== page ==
I've been trying to figure out how to put my current thoughts about motivation into words, so bear with me as I attempt to make some sense of it.
We sometimes are asked, "What motivates you to (be a student/save money/skip dessert/exercise instead of visiting with friends/et al)?" I would guess that most people have one big answer (to get a better job/to go on a dream vacation/to make my body healthy/to make my body stronger/et al), but I'm discovering that others are found along the way.
In my 20s and 30s I'd lose weight to have a more attractive body, but at 40 I'm losing weight because I want the second half of my life to be the best it can be. I see people just 10 years older than me struggling to do the most basic things, and I don't want to be like that. I want to be like Carol, a woman in her 50s who used to run every day on campus, or my 60-year-old doctor who runs 4 times a week "because [he] still can." I don't want to hire someone to help me get dressed or use the bathroom because I chose to watch T.V. instead of stretching and strengthening my muscles. As a nursing home volunteer, I saw so many healthy people who needed help because they had given up, and as you get older, there's no going back once you've given up. It's too late. Your body will never be the same.
As I mentioned though, we discover new things that motivate us to keep going. When losing weight it's seeing smaller numbers on the scale or fitting into smaller clothes. It's also when you see evidence that your body is getting stronger and able to do new things. This has been the real outcome of completing the Spartan Sprint. I have never been athletic, never been good at sports. Because of this, my confidence dropped and I've spent my life avoiding sports because I didn't want to embarrass myself or frustrate other people because I couldn't do as well as them. So for me, simply participating in the SR was a huge deal, but making it through to the end was surreal.
I took a step back this past week to really look at what I did. My conclusion is that, if I can do this, then I really can do just about anything I set my mind to because I just did what serious athletes do. Does that make me an athlete? Wait, did I just use "me" and "athlete" in the same sentence? I wouldn't consider myself an athlete yet, but this experience has motivated me to push myself to become one.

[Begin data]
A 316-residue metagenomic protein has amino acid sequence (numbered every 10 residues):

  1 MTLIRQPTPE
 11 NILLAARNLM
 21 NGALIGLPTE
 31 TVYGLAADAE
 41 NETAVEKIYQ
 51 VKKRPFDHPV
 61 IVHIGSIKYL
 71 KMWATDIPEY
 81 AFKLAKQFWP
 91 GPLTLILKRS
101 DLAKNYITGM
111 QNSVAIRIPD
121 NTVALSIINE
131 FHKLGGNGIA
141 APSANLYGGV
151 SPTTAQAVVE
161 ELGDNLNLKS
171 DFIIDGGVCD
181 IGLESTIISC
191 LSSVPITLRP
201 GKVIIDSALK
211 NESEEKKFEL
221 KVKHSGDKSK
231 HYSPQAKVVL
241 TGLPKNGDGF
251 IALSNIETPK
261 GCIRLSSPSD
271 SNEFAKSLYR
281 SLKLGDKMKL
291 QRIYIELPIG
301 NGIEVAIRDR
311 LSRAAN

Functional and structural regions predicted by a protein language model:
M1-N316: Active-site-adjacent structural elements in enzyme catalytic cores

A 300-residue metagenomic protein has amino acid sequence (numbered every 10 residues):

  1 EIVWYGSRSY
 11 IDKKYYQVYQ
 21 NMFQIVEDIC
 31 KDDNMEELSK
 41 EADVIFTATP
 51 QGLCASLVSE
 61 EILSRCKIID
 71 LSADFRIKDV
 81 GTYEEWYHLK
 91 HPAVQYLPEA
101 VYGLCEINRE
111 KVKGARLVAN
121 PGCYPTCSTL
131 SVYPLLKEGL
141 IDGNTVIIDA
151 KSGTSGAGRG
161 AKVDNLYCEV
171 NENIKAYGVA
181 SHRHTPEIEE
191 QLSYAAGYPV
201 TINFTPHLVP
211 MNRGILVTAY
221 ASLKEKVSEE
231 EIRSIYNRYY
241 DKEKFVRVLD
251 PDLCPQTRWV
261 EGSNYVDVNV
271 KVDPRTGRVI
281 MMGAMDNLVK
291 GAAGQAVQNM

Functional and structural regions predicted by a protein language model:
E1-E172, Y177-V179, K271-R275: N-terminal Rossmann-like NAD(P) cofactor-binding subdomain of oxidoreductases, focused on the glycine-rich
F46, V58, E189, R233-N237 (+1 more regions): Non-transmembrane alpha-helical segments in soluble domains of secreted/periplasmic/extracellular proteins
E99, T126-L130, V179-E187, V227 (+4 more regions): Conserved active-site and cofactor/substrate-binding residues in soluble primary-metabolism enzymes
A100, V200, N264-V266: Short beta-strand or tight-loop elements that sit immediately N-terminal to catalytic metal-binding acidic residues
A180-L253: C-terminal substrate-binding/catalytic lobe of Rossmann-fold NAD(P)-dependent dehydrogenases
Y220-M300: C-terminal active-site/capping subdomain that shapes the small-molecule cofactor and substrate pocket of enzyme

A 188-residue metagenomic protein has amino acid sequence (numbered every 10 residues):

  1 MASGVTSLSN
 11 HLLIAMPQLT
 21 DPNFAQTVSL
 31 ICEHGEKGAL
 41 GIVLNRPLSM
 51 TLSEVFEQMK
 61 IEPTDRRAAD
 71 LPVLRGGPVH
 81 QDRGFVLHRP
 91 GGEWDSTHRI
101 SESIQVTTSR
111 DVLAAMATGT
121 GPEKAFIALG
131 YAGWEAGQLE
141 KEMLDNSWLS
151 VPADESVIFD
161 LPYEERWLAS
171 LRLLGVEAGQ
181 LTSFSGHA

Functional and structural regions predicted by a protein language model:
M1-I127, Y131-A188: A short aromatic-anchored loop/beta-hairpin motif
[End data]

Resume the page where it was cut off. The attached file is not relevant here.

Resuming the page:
I've registered for two more races, both in October: The Super Spartan (8+ miles) and the Spartan Beast (13+ miles). Now that I know what to expect from the race, I am going to push myself hard for the next 6 months with diet and exercise to be as strong and prepared as I can be. I am motivated to do the best I can at these races.
When I approach the starting line, I am going to feel like an athlete. When I cross the finish line, I will know that the second half of my life is going to be even better than the first half.
By the way, in case you were wondering, here are the obstacles from the race:
- At least 15 pits filled with water to move through
- 7 barbed wire obstacles
- 3 obstacles that involved carrying heavy logs
- 2 cargo nets to climb over (10' and 20' heights)
- 2 lakes/ponds to swim across
- 1 log to balance on and walk on to cross a deep ravine
- 1 tunnel filled with sludge to crawl through
- 1 bonfire to jump over
- 2 hurdles to climb over (5' and 8' heights)
- 8+ bales of hay to climb over
- 5+ piles of fallen trees to climb over
- 1 rope climb
- 1 rope climb with wooden frame
- 1 wooden structure to crawl under
- plus a couple more . . .
- TOTAL: 50+